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Enter Steward and Kent, with swords drawn. Gloc. Weapons ? arms? what's the matter here?

Cornw. Keep peace, upon your lives; he dies, that strikes again ; what's the matter?Regan. The mefsengers from our fifter and the

king! Cornw. What is your difference? speak. Stew. I am scarce in breath, my lord.

Kent. No marvel, you have so bestirr'd your valour; you cowardly rascal! nature disclaims all share in thee: A tailor made thee.

Cornw. Thou art a strange fellow; a tailor make

a man?

Kent. Ay, a tailor, Sir; a stone-cutter, or a painter could not have made him so ill, though they had been but two hours o'th' trade.

Cornw. Speak yet, how grew your quarrel ?

Stew. This antient ruffian, Sir, whofe life I have spar'd at suit of his grey beard

Kent. Thou whorson zed! thou unnecessary letter! my lord, if you will give me leave, I will tread this unbolted villain into mortar, and daub the wall of a jakes with him. Spare my grey beard? you wagtail !

Cornw. Peace, firrah! know you no reverence? Kent. Yes, Sir, but anger hath a privilege.

Cornw.

Cornw. Why art thou angry?

Kent. That fuch a llave as this fhould wear a . -

fword,
Who wears no honesty: Such smiling rogues as these,
Like rats, oft bite the holy cords in twain
Too intricate to unloose; footh every paffion,
That in the nature of their lords rebels;
Bring oil to fire, Inow to their colder moods;
Forswear, affirm, and turn their halcyon beaks
With ev'ry gale and vary of their masters;
As knowing nought, like dogs, but following.
A plague upon your epileptick visage !
Smile you my speeches, as I were a fool ?
Goofe, if I had you upon Sarum plain,
På drive ye cackling home to Camelot.

Cornw. What, art thou' mad, old fellow ?! >
Gloc. How fell you out? say that.

Kent. No contraries hold more antipathy,
Than I and such a knave.
Cornw. Why doft thou call him knave? what is

his fault is best a Kent. His countenance likes me not. Cornw. No more, perchance, does miné, nor his,

nor hers. Kent. Sir, 'tis my occupation to be plain ; I have seen better faces in my time,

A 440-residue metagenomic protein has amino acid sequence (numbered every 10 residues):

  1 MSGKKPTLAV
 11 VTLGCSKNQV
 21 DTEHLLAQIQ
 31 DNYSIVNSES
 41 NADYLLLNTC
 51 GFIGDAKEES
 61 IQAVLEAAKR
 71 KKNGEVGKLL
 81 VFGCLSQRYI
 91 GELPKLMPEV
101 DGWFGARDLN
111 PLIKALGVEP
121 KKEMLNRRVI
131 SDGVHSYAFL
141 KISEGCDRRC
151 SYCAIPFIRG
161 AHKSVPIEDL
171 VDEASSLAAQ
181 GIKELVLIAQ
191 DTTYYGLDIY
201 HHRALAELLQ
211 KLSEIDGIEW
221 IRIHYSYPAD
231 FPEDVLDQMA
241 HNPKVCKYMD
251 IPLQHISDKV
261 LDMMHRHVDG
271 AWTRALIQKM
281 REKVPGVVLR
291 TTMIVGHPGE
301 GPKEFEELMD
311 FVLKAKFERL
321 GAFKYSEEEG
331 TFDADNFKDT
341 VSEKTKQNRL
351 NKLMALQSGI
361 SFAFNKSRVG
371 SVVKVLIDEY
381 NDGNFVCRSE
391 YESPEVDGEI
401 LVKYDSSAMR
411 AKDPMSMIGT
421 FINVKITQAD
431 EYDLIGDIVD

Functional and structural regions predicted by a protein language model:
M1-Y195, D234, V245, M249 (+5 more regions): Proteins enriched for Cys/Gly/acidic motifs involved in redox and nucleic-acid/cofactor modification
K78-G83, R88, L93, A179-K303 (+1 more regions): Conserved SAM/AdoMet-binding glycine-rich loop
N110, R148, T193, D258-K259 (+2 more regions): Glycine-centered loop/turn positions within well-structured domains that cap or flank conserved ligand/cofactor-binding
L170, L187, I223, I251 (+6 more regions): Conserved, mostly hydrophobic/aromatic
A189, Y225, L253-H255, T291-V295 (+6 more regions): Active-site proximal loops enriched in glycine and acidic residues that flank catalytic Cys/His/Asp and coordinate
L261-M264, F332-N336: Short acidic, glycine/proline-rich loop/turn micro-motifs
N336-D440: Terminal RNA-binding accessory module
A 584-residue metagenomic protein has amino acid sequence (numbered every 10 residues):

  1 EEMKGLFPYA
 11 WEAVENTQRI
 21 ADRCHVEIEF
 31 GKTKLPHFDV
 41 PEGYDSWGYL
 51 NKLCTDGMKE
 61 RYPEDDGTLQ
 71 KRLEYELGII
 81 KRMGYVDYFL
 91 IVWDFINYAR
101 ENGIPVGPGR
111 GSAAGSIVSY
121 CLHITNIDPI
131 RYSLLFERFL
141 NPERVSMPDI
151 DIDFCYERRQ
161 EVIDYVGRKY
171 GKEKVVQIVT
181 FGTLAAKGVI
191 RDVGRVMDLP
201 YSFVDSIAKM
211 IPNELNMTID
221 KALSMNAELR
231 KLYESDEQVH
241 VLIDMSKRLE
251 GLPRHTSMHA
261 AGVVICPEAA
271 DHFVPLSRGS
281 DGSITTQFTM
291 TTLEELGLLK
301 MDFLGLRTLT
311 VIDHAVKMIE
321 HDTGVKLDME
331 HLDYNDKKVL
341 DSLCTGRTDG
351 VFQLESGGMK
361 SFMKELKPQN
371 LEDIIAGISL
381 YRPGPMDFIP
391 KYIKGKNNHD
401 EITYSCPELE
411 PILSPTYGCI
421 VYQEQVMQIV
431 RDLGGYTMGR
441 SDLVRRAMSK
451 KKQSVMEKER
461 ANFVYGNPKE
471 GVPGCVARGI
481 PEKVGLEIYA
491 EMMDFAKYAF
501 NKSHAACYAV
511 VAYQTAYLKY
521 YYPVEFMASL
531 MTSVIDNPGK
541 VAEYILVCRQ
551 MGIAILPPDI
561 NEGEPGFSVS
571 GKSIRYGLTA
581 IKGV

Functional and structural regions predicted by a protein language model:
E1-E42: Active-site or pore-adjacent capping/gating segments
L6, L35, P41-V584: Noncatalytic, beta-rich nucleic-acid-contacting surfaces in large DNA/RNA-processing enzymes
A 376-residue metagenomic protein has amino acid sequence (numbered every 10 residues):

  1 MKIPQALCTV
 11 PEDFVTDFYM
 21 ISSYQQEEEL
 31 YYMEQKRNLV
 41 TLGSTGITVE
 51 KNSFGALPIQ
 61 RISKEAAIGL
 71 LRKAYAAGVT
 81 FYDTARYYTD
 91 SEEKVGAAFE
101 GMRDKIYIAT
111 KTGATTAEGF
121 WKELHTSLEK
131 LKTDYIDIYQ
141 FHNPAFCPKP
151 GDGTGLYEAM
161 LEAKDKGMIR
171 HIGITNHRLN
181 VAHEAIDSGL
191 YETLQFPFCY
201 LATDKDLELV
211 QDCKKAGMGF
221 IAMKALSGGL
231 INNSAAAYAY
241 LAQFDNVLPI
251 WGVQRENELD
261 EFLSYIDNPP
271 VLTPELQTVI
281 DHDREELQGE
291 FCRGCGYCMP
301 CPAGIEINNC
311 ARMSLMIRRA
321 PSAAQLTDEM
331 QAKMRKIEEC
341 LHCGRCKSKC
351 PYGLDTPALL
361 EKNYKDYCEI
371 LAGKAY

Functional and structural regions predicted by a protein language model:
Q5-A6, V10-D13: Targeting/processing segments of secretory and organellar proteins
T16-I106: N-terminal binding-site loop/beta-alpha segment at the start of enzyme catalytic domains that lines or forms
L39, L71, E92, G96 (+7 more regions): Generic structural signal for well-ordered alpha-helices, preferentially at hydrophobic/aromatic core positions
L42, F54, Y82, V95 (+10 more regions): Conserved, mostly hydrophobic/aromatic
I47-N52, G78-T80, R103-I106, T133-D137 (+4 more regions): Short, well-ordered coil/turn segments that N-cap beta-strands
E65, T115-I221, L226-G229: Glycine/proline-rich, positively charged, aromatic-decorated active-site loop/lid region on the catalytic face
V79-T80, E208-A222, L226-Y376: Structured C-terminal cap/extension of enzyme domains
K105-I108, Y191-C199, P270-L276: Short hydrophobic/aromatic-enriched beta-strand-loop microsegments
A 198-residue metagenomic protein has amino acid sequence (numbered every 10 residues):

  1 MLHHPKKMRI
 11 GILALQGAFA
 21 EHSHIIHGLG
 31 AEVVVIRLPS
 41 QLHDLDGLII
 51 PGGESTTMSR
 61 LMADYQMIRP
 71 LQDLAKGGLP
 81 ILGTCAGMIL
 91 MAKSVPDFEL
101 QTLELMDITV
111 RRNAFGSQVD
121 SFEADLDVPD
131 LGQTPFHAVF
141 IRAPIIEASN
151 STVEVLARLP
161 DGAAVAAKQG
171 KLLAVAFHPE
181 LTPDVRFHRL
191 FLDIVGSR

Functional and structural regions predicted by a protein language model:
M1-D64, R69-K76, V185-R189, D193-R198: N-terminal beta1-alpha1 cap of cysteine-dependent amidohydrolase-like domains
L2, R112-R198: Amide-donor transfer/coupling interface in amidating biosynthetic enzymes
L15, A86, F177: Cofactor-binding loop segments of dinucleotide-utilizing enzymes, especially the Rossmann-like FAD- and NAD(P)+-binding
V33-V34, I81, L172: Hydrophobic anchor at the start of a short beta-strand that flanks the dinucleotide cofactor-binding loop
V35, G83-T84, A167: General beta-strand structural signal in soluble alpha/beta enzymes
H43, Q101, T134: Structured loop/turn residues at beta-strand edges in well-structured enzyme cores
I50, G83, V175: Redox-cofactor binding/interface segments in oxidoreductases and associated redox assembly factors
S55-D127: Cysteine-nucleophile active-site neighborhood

Than

3

Than stand on any shou'ders that I fee
Before me at this inftant.

Cornw. This is some fellow,
Who having been prais'd for bluntness, doth affect
A faucy roughness; and constrains the garb,
Quite from his nature. He can't flatter, he,
An honest mind and plain, he must speak truth;
An they will take it, fo; if not, he's plain.
These kind of knaves I know, which in this plainness
Harbour more craft, and more corrupt design,
Than twenty filly ducking minions,
That stretch their duties nicely.

Kent. Sir, in good faith, in sincere verity, Under th' allowance of your grand aspect, Whose influence, like the wreath of radiant fire On flickering Phoebus' front

Cornw. What mean'st by this?

Kent. To go out of my dialect, which you difcommend so much: I know, Sir, I am no flatterer; he, that beguild you in a plain accent, was a plain knave; which for my part I will not be, though I should win your displeasure to intreat me to't. Cornw. What was th' offence you gave him?

Stew. I never gave him any i
It pleas'd the king his master very lately
To strike at me upon his misconstruction;

When

When he, conjunct, and flatt'ring his displeasure,
Tript me behind; being down, insulted, raild,
And put upon him such a deal of man,
That he got praises of the king,
For him attempting who was self-subdu'd;
And in the fleshment of this dread exploit,
Drew on me here again.

Kent. None of these rogues and cowards,
But Ajax is their fool.

Cornw. Fetch forth the stocks ! You stubborn ancient knave, you rev'rend braggart, We'll teach you

Kent. Sir, I am too old to learn : Call not your stocks for me; I serve the king; On whose employment I was sent to you. You shall do small respect, shew too bold malice Against the grace and person of my master, Stocking his messenger.

Cornw. Fetch forth the stocks; As I have life and honour, there shall he fit'till noon. Regan. 'Till noon ! 'till night, my lord, and all

night too. Kent. Why, madam, if I were your father's dog, You could not use me so. Regan. Sir, being his knave, I will.

[Stocks brought out.

Cornw.

Cornw. This is a fellow of the self-fame nature Our fifter speaks of. Come, bring away the stocks.

Gloc. Let me beseech your grace not to do so; His fault is much, and the good king his master Will check him for it; but must take it ill To be thus slighted in his messenger.

Cornw. I'll answer that.

Regan. My sister may receive it worse, To have her gentleman abus'd, afsaulted.

[Kent is put in the stocks. Come, my lord, away. [Exeunt Regan and Cornw. Gloc. I'm sorry for thee, friend; 'tis the duke's

pleasure, Whofe difpofition, all the world well knows, Will not be check'd nor stop'd. I'll intreat for thee. Kent. Pray, do not, Sir; I've watch'd and tra

vell’d hard ; Some time I shall fleep out, the rest I'll whistle: A good man's fortune may grow out at heels; Give you good morrow. Gloc. The duke's to blame in this, 'twill be ill taken.

[Exit. Kent. Approach, thou beacon to this under. globe,

[Looking up to the moon. That by thy comfortable beams I may Peruse this letter. I know, 'tis from Cordelia ;

Who

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